Alumni Research: Andrew Busch publishes piece on gentrification in Austin

UT AMS grad Andrew Busch passed along an article that he published in the journal Southern Spaces at the end of the summer. Although sometimes our research can seem a little distant from us, Dr. Busch’s essay, “Crossing Over: Sustainability, New Urbanism, and Gentrification in Austin, Texas” is one that, quite literally, deals with what’s happening on the homefront. We’ve excerpted a section below:

In July of 2011 Bon Appétit named Franklin Barbecue of Austin, Texas, the best barbecue restaurant in America. As one of the flagship businesses in an area of the city undergoing significant redevelopment Franklin (which began as a food truck three years earlier) had recently moved into a building on East Eleventh Street, adjacent to downtown across Interstate 35. Franklin Barbecue helped enhance the city’s wider reputation while locally it helped the reputation of the central Eastside. The white-owned Franklin took the former space of Ben’s Long Branch Barbecue, an African American–owned business operating since the 1980s; African Americans had served barbecue at this site since at least the early 1960s. The corridor, formerly the hub of black commerce and social life during the era of segregation, fell into blight and disrepair in the 1970s and sunk into deeper trouble by the 1980s as residents of means and local businesses fled. In the 1990s the Austin Revitalization Authority (ARA) was formed as a non-profit to assist in the commercial development of the neglected neighborhood as well as to renew historic buildings and homes to maintain architecture consistent with the area’s heritage. In 1997 the ARA declared the area a slum, making it eligible for Section 108 Community Development Block Grants (CDBG) from the US Department of Housing and Urban Development (HUD). After completing the Central East Austin Master Plan, which called for 140,000 square feet of mixed-use development, the ARA and the city acquired over $9 million in CDBGs to initiate revitalization. Almost all development took place along the Eleventh Street corridor.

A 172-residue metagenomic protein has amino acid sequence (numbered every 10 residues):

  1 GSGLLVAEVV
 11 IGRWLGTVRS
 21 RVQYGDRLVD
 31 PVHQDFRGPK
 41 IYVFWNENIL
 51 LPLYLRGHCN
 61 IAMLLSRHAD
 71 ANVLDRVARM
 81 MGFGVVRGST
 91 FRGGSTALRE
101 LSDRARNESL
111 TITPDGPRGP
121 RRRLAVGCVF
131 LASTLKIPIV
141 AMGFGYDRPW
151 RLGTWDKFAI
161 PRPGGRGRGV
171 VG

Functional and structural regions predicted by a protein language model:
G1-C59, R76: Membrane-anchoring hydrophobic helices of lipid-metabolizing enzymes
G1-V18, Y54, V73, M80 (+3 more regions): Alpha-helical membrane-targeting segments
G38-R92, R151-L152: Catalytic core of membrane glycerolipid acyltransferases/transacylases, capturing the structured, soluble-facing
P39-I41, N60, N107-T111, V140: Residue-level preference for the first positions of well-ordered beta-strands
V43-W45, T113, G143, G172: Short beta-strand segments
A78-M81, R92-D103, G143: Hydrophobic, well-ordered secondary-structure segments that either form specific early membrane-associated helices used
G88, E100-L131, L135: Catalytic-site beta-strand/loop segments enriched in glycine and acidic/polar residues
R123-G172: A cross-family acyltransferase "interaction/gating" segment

Although development in the East Eleventh Street corridor began slowly, by the mid-2000s the area’s importance to the city’s Eastside efforts and to the downtown was apparent. Eleventh Street is one of only two downtown streets that bridge I-35, the physical barrier between minority and Anglo neighborhoods since its completion in 1962. People coming from downtown to East Eleventh do not have to pass underneath the highway. Signs displaying the East End slogan “Local Spoken Here” invite consumption along the corridor. A gateway arch laden with the Texas Star welcomes traffic from downtown. The cityscape here appears more modern, newer, and cleaner than much on the Eastside. Multiple use zoning allows for architecture consistent with New Urbanism: higher density, mixed use, better public transport and bike lanes, historic districts, and heritage-based public spaces. The area has undergone significant demographic change as middle class whites and upscale businesses have moved in.

The End of Austin Issue 5 Launches

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We are pleased to announce that issue 5 of The End of Austin is now published.

Featuring the work of current UT American Studies Ph.D. candidates Brendan Gaughen and Jeannette Vaught, as well as Adam Tallman, David Villarreal, Megan Coxe, Andres Lombana Bermudez, Jack Murphy, Derek Sayer, Riley Triggs, Jonathan Silverman, Adrian Mesko, Monty Jones, Álvaro Torres, Daniel Perera, Jonathan Lowell, Emily Mixon, and Joy Luther, this issue addresses topics like Slacker 25 years later, shared services at UT, flooding in Onion Creek, the F-1 track, weirdness in Austin, cedar fever, and more.

2014 has been an exciting year already for the project. Having surpassed 50,000 unique page views, the site continues to gain momentum as an invaluable source for conversations about Austin’s changing identity. This year, we’ve been featured in a variety of national and international press outlets, including British Airways’s High Life Magazine and Bavarian Public Radio’s Bayern 2 for an hour-long feature about Austin – not to mention UT’s own The Daily Texan.